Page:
(This article belongs to the Special Issue Social Determinants of Health and Population Ageing)
Open AccessArticle
To Meet, to Matter, and to Have Fun: The Development, Implementation, and Evaluation of an Intervention to Fulfil the Social Needs of Older People
Int. J. Environ. Res. Public Health 2019, 16(13), 2307; https://doi.org/10.3390/ijerph16132307 - 28 Jun 2019
Cited by 1
Abstract
Interventions for older people are often not evaluated and, if evaluated, are not proven successful. Based on a systematic literature review and two qualitative studies about the social needs of older people, an intervention has been developed, implemented, and evaluated. Important social needs [...] Read more.
Interventions for older people are often not evaluated and, if evaluated, are not proven successful. Based on a systematic literature review and two qualitative studies about the social needs of older people, an intervention has been developed, implemented, and evaluated. Important social needs that emerged from these studies are connectedness, meaningfulness, and independence. Samsam, the developed intervention, aims to fulfil these needs. Samsam is a place where older (native Dutch speaking) people teach the Dutch language to expats, refugees, and immigrants. Two group interviews and one interview with a total of seven older participants were held to find out what the experiences are with this intervention to fulfil the social needs of older people. After analysis, three themes emerged: (1) The general experience of Samsam, (2) connectedness, and (3) meaningfulness and status. Results indicate that the volunteers are content with the conditions of the intervention, although it is sometimes hard work. The older participants indicated that helping other people and contributing to society is important for them. The intervention also has a strong social and fun element which contributes to their feeling of connectedness. The intervention fulfils various social needs, such as connectedness, meaningfulness, and status. When participating in Samsam, participants feel connected to each other, to the students, and to society. The older participants want to have meaningful lives and use their skills and talents. Samsam offers possibilities for them to do so. We further found that participants have some common characteristics such as an openness to others and to other cultures. An openness towards others and to society helps older people to connect. Most interventions focus on stimulating contact between older people, primarily on their need for affection. We conclude that meaningfulness and status are important social needs. Successful interventions for older people should focus more on fulfilling these needs—for example, by engaging in purposeful activities. It becomes easier to connect when a person feels useful. Full article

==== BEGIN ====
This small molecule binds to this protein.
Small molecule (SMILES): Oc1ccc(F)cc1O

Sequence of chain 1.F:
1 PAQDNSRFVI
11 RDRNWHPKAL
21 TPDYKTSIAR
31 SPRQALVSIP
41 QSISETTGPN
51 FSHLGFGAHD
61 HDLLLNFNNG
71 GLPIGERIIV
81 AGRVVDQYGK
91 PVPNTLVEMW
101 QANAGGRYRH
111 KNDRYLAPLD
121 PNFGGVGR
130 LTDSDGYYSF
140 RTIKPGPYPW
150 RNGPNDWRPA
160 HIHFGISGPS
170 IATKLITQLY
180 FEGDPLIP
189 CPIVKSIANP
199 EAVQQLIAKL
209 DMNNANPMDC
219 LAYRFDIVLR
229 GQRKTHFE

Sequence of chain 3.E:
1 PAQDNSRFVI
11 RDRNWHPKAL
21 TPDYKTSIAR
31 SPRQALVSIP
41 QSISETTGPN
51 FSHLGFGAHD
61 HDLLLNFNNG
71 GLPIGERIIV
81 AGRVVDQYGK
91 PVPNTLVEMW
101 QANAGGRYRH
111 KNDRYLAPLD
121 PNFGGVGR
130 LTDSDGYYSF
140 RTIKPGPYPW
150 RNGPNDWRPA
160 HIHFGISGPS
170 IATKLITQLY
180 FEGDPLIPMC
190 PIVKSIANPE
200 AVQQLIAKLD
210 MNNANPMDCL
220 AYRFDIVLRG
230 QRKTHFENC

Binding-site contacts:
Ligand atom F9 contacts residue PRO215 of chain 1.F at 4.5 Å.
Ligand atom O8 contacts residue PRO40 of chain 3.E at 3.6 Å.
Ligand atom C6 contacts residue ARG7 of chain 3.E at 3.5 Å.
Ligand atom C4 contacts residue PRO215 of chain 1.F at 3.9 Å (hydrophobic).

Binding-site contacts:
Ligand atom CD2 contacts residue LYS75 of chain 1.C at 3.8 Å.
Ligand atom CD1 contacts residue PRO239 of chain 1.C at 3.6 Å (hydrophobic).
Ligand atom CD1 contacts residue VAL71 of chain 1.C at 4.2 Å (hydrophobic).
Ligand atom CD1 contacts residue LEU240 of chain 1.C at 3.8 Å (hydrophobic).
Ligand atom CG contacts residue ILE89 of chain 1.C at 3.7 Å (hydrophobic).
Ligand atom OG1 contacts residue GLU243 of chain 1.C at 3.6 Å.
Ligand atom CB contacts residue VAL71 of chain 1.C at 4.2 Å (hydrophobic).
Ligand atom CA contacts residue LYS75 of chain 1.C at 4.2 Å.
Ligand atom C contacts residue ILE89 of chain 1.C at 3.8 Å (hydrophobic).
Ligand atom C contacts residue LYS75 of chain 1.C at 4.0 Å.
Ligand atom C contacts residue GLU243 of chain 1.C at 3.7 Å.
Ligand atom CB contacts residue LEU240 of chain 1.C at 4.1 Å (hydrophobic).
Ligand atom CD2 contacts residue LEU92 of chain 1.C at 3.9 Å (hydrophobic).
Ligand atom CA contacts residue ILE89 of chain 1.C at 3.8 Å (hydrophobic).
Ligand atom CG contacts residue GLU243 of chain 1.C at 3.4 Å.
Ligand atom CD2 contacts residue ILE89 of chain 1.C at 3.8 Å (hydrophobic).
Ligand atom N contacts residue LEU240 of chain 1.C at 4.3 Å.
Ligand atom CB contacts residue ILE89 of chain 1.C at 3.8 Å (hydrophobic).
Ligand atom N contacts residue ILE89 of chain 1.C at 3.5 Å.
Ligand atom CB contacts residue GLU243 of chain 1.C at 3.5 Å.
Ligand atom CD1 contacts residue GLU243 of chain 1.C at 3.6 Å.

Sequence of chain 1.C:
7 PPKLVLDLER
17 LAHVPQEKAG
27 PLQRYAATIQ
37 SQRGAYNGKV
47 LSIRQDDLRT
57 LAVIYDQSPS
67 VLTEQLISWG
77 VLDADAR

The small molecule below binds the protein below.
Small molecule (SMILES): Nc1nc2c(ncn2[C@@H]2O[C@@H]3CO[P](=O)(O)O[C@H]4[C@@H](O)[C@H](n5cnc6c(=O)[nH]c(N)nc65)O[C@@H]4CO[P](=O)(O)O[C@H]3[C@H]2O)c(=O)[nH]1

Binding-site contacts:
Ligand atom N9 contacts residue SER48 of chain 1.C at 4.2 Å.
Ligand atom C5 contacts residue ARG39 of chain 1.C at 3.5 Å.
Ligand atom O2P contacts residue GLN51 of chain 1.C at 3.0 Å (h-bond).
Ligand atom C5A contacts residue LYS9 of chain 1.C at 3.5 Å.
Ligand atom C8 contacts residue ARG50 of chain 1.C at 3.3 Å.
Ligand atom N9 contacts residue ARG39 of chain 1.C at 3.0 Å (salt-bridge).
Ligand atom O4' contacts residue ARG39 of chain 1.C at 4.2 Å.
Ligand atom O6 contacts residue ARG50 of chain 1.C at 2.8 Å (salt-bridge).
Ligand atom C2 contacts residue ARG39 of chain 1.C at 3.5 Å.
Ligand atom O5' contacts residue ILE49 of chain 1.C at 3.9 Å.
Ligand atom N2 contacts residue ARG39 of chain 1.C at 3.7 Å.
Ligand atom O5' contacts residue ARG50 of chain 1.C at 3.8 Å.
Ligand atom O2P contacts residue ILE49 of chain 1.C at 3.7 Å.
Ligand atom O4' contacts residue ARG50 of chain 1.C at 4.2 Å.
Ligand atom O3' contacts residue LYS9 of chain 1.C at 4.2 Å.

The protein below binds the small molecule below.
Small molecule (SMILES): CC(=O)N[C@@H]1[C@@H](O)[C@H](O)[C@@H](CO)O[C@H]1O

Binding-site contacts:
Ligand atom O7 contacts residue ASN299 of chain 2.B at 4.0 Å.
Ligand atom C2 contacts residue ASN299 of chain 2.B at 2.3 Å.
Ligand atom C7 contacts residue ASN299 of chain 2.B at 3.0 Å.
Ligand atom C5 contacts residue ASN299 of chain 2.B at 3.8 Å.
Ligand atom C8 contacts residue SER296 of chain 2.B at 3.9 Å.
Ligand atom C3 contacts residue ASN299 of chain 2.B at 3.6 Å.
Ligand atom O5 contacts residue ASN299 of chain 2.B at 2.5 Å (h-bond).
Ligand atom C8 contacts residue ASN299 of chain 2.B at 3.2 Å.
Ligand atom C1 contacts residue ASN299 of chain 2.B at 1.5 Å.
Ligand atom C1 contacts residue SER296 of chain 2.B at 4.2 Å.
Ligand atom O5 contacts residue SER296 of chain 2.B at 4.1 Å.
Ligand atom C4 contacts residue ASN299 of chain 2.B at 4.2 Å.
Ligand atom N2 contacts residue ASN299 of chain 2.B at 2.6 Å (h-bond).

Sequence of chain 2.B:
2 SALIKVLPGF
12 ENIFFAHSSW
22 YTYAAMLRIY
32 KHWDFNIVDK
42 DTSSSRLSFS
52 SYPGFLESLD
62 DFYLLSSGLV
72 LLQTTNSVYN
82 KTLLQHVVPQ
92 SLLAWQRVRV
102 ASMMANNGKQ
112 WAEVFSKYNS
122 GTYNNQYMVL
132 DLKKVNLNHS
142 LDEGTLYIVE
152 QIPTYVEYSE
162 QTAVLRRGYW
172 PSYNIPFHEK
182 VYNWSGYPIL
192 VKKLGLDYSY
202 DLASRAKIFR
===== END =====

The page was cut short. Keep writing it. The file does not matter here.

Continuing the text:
(This article belongs to the Special Issue Social Determinants of Health and Population Ageing)
Show Figures

Figure 1

Open AccessArticle
Food Insecurity and Geriatric Hospitalization
Int. J. Environ. Res. Public Health 2019, 16(13), 2294; https://doi.org/10.3390/ijerph16132294 - 28 Jun 2019
Abstract
Food insecurity (FI) has been associated with hospitalization, although the pathways underlying this relationship are poorly understood, in part due to the potential for a bidirectional relationship. This study aimed to determine associations of FI with concurrent and future hospitalization among older adults; [...] Read more.